Cleaning up from two destructive Northern California wildfires this fall will cost at least $243 million, far exceeding the cost for other recent blazes, state officials estimated as they transferred more money from the state’s rainy day fund to help pay for it.
“The devastation caused by these fires is extraordinary,” Department of Finance director Michael Cohen said in a letter last week to lawmakers. “Debris removal must continue expeditiously to enable community rebuilding and economic recovery.”
The letter was to notify the state Legislature that the administration is shifting another $83 million from the state’s rainy day fund to help pay for the cleanup and that officials anticipate another $105 million will be needed in January.
The fire sites in Calaveras, Lake and Butte counties were declared a federal disaster, so state officials expect a large portion of the cleanup costs could be reimbursed by the federal government.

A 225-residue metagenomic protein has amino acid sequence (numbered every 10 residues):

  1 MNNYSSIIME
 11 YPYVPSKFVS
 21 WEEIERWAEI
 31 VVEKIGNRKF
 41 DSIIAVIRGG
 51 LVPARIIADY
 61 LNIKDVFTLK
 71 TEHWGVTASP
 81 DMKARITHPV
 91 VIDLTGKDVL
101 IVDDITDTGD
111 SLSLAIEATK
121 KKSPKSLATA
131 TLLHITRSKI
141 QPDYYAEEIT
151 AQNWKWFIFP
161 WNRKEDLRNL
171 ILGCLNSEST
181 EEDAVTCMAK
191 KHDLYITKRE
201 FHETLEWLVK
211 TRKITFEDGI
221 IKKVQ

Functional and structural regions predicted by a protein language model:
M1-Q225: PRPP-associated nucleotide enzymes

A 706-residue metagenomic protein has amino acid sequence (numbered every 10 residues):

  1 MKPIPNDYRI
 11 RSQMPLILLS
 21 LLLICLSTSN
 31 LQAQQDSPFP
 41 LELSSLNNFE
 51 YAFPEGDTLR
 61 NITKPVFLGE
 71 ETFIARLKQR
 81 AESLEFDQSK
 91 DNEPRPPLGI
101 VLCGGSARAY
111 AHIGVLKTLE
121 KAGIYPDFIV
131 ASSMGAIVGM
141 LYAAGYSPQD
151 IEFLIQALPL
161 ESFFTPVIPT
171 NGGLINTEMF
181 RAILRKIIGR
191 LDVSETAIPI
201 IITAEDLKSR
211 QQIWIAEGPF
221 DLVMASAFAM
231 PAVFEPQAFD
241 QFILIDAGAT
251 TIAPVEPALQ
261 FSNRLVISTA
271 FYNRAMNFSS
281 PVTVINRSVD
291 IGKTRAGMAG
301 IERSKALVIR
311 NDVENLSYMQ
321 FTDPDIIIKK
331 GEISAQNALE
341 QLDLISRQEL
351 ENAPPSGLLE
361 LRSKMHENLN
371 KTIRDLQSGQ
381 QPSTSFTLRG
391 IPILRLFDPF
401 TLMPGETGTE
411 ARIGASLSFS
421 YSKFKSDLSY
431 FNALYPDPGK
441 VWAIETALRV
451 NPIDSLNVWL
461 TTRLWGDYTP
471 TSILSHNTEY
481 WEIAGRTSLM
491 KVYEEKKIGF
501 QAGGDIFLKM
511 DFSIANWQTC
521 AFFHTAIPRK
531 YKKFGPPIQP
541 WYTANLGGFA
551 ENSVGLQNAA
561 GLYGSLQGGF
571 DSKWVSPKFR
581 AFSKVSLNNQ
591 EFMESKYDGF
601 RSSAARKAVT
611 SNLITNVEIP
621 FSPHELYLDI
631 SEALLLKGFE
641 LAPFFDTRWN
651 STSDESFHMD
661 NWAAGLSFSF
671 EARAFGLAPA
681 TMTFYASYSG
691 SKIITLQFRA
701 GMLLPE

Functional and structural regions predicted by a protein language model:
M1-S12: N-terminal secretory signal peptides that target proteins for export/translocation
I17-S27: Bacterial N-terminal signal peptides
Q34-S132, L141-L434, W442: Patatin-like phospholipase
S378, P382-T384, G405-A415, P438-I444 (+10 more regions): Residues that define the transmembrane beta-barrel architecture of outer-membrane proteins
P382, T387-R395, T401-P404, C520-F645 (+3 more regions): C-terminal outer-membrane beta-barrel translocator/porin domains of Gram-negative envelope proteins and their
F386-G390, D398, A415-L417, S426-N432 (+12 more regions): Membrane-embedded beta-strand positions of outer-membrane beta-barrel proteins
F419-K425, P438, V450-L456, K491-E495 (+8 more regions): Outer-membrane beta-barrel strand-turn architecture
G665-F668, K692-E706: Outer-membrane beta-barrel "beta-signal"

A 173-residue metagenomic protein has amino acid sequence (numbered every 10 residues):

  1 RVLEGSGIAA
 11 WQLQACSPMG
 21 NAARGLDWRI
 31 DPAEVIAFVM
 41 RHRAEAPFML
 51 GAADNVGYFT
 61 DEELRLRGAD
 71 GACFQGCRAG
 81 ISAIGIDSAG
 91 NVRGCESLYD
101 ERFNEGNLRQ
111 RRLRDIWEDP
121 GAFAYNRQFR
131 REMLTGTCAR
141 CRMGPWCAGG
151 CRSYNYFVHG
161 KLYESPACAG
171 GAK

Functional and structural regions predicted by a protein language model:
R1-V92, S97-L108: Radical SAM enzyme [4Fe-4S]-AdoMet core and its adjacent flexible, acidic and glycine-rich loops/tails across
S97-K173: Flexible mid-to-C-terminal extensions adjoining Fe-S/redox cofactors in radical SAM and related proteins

Finance officials estimated in November that cleanup costs would top $100 million.
But Cohen said in the letter that the cleanup is unprecedented in its magnitude and complexity. For example, the state’s share of costs for cleanup from a wildfire in the city of Weed in 2014 was $7.4 million, and cleanup from the 2007 Angora Fires near Lake Tahoe cost the state $7.3 million.
Cohen cited three factors for higher than expected costs from this fall’s fires: more debris than officials anticipated, lot sizes that are larger than expected, and increasing requests from landowners to help with cleanup.
Officials with the California Department of Insurance do not yet have an overall estimate of damages from the two fires.
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